Indeed, an aggressive Russia is one of the leading reasons why the Baltic states are placing more emphasis on defense. According to Latvia’s Ministry of Defense, “Aggression in Ukraine has highlighted the challenge posed by Russia to the rest of the Alliance, but for Latvia, Lithuania and Estonia, as well as other countries bordering Russia, continuous attempts by Russia to target internal stability by use of financial, media, political and various other hybrid warfare tools was nothing new. Russia’s readiness to use military tools to achieve its strategic goals, as demonstrated by its actions in Ukraine and Georgia, has given this challenge a military dimension.” It is Russia’s willingness to use force that has the Baltics spooked.
Still, Baltic government officials explain to The Cipher Brief that heightened defense measures are not all about Russia. Rather, since joining NATO, it has been the goal to increase defense spending to 2 percent of GDP and to adhere to NATO’s Article 3, which says that member states must do all they can to meet their own defense needs. An economic crisis in 2008 and 2009 greatly depleted government – and, in particular, defense – coffers. But after years of recovery, the Baltics are now able to contribute more money to the NATO spending target.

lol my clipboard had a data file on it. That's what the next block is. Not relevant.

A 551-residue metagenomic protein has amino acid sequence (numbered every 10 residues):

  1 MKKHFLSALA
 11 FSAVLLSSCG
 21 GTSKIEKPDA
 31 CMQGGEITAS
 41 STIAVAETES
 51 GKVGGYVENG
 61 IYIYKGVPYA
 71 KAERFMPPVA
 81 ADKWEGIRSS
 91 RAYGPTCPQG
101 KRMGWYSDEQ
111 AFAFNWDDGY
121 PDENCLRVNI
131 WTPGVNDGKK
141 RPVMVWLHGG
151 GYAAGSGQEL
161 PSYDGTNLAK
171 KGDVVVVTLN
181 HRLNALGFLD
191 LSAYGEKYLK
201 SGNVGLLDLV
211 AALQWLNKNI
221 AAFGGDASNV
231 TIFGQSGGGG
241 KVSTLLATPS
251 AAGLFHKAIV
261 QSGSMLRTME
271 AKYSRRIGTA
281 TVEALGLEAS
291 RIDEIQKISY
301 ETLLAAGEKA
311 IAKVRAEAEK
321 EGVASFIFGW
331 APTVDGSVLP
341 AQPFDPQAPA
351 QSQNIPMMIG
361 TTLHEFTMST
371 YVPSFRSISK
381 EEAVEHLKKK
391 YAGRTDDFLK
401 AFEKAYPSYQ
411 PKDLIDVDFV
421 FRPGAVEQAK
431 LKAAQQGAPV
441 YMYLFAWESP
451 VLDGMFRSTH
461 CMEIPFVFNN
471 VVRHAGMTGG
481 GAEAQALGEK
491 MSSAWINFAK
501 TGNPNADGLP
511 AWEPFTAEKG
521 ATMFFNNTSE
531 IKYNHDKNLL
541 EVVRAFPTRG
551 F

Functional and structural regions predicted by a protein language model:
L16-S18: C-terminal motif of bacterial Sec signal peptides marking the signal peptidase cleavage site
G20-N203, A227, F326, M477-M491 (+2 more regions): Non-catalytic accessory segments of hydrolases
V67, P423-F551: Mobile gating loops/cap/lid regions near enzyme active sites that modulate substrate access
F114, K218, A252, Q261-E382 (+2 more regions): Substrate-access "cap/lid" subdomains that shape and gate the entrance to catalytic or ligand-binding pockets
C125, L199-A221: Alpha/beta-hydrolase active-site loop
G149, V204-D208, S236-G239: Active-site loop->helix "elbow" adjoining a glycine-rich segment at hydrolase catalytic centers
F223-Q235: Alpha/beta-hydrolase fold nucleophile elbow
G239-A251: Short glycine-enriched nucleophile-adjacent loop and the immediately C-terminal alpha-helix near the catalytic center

Cyber is another area of intensified focus for the Baltics. NATO’s Cooperative Cyber Defense Centre of Excellence based in Tallinn, Estonia, a country that faced one of Russia’s first cyber invasions back in 2007, is leading the world in cyber warfare strategy and law. The Tallinn Manual 2.0 – regarded by cybersecurity experts as the playbook on cyber defense – will be up and running soon.
In Latvia, in addition to the Ministry of Defense’s cyber management units, there is a national guard cyber unit composed of volunteers from private companies who are trained to work as reinforcement in the case of a significant cyber crisis.
The United States is also involved in bolstering Baltic defense. For example, the U.S. and Estonia signed a bilateral defense cooperation agreement this month that will more thoroughly regulate the status of U.S. forces in Estonia, as well as U.S. contractors who live in Estonia. U.S. Ambassador to Estonia James Melville described the deal as a major step for enhanced defense and security cooperation within NATO and bilaterally.
The Baltic countries have never doubted U.S. commitment to the region or to NATO, Garisons and Kriščiūnas tell The Cipher Brief – even with President Donald Trump’s remarks that seemingly throw into question NATO’s Article 5 collective defense clause.
Kriščiūnas comments, “As the new American President steps into the office and I imagine demands that we all need to contribute 2 percent [of GDP to defense spending], I could not agree more. If everyone contributes 2 percent, it will make NATO stronger, not weaker.”
“We believe in U.S. leadership,” remarks Garisons.
Kaitlin Lavinder is a reporter at The Cipher Brief. Follow her on Twitter @KaitLavinder.